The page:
To determine whether neuropsychological testing could help identify specific neurocognitive weaknesses in children with CPS and CAE above and beyond what would be predicted by their general intellectual functioning, we also compared our study groups controlling for IQ. After controlling for IQ, no differences were found between the epilepsy groups and the controls in the domain of executive functioning. However, both the CPS and CAE groups demonstrated mild verbal memory deficits that were not associated with deficits in generalized cognitive functioning. Specifically, controlling for IQ, the CPS group performed poorer than the controls on delayed verbal memory tasks (memory for word lists and memory for stories), and the CAE performing poorer than the control group on story memory tasks (both immediate and delayed). The present study is among the few to document cognitive impairments in children with CAE. CAE has historically been considered a “benign” disorder, with little effect on neurocognitive functioning. However, increasing evidence suggests that this may not be the case. In a prospective study with 39 children with generalized absence seizures, children with absence seizures performed more poorly on tests of attention/executive functioning/construction than controls (Fastenau et al., 2009). Although we found intact nonverbal memory skills with mild verbal memory deficits in children with CAE, two other studies found the reverse pattern of mild nonverbal memory problems, with intact verbal memory skills (Pavone et al., 2001; Nolan et al., 2004). These inconsistencies in findings may be partially due to small sample sizes and subsequent lack of power to detect differences. Varying degrees of seizure control in the study populations and differences across studies in instruments used to assess verbal and visual memory may also partially account for these discrepant findings. More research is needed to better characterize the factors that account for within-group variability in cognitive functioning among children with CAE. Nonetheless, these findings, along with studies showing language impairments (Caplan et al., 2009) in children with CAE suggest that CAE is a syndrome that affects multiple cognitive functions.
The literature is somewhat inconclusive regarding the relationship between seizure variables and cognitive functioning in children with epilepsy, with some studies finding relationships and others not (Schoenfeld et al., 1999; Williams et al., 2001; Nolan et al., 2004; Hermann et al., 2006; Jocic-Jakubi & Jovic, 2006; Fastenau et al., 2009; Austin & Fastenau, 2010; see Jambaque et al., 1993). In our sample, seizure frequency was associated with cognitive test performance in the CPS group, but not in the CAE group. Younger age of onset was associated with poorer performance on cognitive tests for the CAE group, but not the CPS group. It may be that the relationship between age of seizure onset and frequency and neurocognitive performance differs depending on type of epilepsy and involved brain regions. However, the literature does not adequately address this question, and further exploration of the mechanisms underlying the association between these factors and neurocognitive functioning or lack thereof is needed. In particular, large prospective studies initiated close after the onset of epilepsy will be useful in characterizing the course of neuropsychological functioning over time and in determining the relative contributions of seizures variables on neuropsychological impairment (Hermann et al., 2006; Fastenau et al., 2009; Austin & Fastenau, 2010).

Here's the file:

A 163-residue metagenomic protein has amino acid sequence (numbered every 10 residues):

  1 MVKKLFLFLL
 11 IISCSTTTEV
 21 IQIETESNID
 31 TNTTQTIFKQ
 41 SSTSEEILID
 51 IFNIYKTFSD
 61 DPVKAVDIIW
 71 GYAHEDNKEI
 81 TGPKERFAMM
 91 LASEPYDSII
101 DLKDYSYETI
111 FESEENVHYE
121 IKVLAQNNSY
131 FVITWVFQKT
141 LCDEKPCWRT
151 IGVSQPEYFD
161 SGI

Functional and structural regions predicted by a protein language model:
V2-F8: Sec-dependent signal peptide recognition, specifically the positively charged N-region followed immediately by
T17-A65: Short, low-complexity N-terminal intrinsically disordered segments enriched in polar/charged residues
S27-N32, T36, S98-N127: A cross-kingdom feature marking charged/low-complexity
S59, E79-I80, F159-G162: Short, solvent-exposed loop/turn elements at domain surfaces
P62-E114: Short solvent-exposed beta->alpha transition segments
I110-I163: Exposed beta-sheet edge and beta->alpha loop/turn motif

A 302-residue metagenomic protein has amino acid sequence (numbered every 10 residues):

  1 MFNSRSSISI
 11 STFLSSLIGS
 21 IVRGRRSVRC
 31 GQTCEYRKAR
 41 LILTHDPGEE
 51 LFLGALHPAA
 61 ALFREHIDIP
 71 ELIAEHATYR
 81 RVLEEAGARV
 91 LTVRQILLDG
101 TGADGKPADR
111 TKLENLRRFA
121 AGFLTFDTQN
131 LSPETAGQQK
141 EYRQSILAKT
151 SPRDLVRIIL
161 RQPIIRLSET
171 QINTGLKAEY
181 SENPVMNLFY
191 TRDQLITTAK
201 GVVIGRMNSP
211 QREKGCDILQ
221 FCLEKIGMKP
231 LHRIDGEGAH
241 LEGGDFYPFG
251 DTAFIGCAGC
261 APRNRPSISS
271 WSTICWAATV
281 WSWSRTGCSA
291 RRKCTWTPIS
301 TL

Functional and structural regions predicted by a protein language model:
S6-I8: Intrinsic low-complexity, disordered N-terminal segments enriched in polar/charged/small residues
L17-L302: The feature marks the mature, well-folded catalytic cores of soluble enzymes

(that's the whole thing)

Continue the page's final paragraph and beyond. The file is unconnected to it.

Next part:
Along with the cross-sectional design of this study and the lack of power to detect differences in the visual memory domain, other limitations should be noted. The study was not population-based, which limits the generalizability of the findings. Although the control group was well-matched to the epilepsy group on demographic variables, the control group performed better than average on many of the neuropsychological tests. In addition, information on lateralization and localization of the EEG findings of the CPS group was limited because it was based on reports of EEG recordings done at the time of the diagnosis of epilepsy.
Despite its limitations, the present study demonstrates that although children with CPS and CAE may look similar in terms of their academic and behavioral problems (Caplan et al., 2004, 2008; Fastenau et al., 2008; Caplan et al., 2009), the cognitive underpinnings of their functional deficits may be distinct, with the CPS group showing more diffuse cognitive impairment. In addition, the present study demonstrated verbal memory deficits in children with CAE and CPS in the context of intact global intellectual functioning. Although the deficits were mild in magnitude for many of the children studied, it is important to note that, overall, a disproportionate number of children with CPS and CAE fell more than one standard deviation below controls, even when controlling for IQ. There is clearly a subset of children who are at risk for academic and functional difficulties due to memory problems. More research is needed to determine whether these memory difficulties may be present in the nonverbal domain, as the present study was underpowered to detect visual memory differences. Because neuropsychological testing is costly in terms of both time and financial resources, findings may be useful for designing more targeted memory screenings of children with epilepsy.